Giorgio Moroder's Metropolis (2002)
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METROPOLIS, Fritz Lang's silent German Expressionist movie about a future city where enslaved underground workers allow the rich people above to live in decadence, is of course a classic. Moroder, the Academy Award winning composer of "What a Feeling" (FLASHDANCE), restored the film and added new tinting, incorporated some stills and explanatory intertitles to replace some of the lost sections, and, most significantly, re-scored the film with a controversial 1980s synth-pop soundtrack. It could have been a disaster, but the results are actually very good; the dated proto-techno music actually fits the futuristic setting well, and thankfully the much-promoted vocal numbers are kept to a minimum. You only cringe a couple of times when Pat Benetar comes on the soundtrack to sing "Hearts on Fire" during a love scene, or Billy Squier observes "now it's hit the fan" when the proles are about to revolt and flood their own homes. Not as good as watching Kino's newly restored printfrom 2010, but a worthwhile experiment for fans of the original, and certainly a more palatable way to introduce the film to someone who thinks they don't like silent movies. (The release date should be 1984).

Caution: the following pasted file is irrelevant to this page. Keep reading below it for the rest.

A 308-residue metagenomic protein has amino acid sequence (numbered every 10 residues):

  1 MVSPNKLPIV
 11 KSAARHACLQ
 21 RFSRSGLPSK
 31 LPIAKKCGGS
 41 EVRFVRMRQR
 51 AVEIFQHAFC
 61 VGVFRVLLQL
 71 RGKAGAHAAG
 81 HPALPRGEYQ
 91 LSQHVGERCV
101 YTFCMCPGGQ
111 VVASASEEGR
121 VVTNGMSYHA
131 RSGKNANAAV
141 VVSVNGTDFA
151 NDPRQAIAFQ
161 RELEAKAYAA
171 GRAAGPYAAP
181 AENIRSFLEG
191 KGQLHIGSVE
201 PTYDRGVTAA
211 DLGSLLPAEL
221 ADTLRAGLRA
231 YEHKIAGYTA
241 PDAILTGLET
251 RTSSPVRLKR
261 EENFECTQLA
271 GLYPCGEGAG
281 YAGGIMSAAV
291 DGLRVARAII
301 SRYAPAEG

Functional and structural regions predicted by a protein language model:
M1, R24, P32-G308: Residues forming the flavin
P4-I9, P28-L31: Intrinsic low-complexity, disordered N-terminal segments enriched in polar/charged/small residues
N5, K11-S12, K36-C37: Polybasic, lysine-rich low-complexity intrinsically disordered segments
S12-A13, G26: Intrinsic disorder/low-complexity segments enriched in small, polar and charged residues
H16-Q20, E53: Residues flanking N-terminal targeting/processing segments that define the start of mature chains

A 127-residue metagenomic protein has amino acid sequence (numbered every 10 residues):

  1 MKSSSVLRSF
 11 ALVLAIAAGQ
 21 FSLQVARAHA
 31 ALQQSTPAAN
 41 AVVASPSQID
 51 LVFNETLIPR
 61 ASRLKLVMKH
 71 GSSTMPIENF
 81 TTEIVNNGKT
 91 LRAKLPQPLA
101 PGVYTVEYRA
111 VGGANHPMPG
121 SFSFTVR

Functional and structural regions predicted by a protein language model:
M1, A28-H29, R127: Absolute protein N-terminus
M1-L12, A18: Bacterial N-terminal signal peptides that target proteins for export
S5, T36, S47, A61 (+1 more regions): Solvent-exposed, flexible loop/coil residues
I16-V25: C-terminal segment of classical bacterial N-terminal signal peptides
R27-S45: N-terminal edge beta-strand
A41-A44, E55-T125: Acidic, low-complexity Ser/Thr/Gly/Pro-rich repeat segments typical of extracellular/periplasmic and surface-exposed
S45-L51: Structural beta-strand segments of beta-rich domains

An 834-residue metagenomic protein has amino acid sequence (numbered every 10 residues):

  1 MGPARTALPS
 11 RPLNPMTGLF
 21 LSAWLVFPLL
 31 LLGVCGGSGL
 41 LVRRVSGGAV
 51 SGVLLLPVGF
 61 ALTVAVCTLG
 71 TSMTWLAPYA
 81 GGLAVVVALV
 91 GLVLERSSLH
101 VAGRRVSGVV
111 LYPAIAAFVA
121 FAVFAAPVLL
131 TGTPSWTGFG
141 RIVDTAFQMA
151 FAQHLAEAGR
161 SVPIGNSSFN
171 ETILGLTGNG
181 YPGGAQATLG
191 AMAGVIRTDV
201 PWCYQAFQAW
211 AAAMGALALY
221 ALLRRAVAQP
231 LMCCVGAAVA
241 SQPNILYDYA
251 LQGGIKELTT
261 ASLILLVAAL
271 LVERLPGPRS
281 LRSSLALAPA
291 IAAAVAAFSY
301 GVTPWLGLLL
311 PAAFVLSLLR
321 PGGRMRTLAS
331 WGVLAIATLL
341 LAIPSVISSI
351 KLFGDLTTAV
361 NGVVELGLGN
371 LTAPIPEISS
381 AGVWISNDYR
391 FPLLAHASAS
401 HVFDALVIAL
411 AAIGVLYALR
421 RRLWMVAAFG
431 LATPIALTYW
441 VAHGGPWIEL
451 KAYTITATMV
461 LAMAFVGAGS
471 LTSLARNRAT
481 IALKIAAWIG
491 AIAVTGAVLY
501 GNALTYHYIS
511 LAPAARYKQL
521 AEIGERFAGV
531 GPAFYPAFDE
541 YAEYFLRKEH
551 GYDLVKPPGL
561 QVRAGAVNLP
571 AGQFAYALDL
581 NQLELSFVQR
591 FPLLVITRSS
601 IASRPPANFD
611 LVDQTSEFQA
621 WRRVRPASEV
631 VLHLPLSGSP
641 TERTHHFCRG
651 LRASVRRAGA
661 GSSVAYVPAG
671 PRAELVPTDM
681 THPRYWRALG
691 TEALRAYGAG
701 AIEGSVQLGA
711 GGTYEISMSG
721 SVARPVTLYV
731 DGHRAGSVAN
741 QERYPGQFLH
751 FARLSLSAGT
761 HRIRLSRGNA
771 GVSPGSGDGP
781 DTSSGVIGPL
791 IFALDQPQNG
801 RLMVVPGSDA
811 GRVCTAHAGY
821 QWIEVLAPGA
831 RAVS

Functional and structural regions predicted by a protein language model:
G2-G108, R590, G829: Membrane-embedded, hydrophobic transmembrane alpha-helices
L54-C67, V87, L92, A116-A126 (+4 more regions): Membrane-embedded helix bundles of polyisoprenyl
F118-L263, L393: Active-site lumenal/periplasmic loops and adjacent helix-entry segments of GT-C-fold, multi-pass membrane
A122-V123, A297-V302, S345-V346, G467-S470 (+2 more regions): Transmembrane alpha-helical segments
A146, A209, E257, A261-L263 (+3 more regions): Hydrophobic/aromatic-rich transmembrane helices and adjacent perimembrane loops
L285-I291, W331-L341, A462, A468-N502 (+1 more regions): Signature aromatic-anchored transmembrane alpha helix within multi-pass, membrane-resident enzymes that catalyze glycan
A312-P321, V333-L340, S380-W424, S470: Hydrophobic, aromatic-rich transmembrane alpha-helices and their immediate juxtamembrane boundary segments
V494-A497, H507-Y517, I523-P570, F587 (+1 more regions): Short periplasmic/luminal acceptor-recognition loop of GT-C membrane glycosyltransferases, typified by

So this exists. Take one of the early edits of Fritz Lang's Metropolis and dip it in some 80's acid.
Oh lord, why did they allow this masterpiece to be revised with horrible 80s music as the soundtrack 60 years later. Please don't watch this. Instead, watch the recently COMPLETE version of the 1927 classic. This version is annoying and just wrong. The music isn't even a good match usually for what's going on in this silent film.
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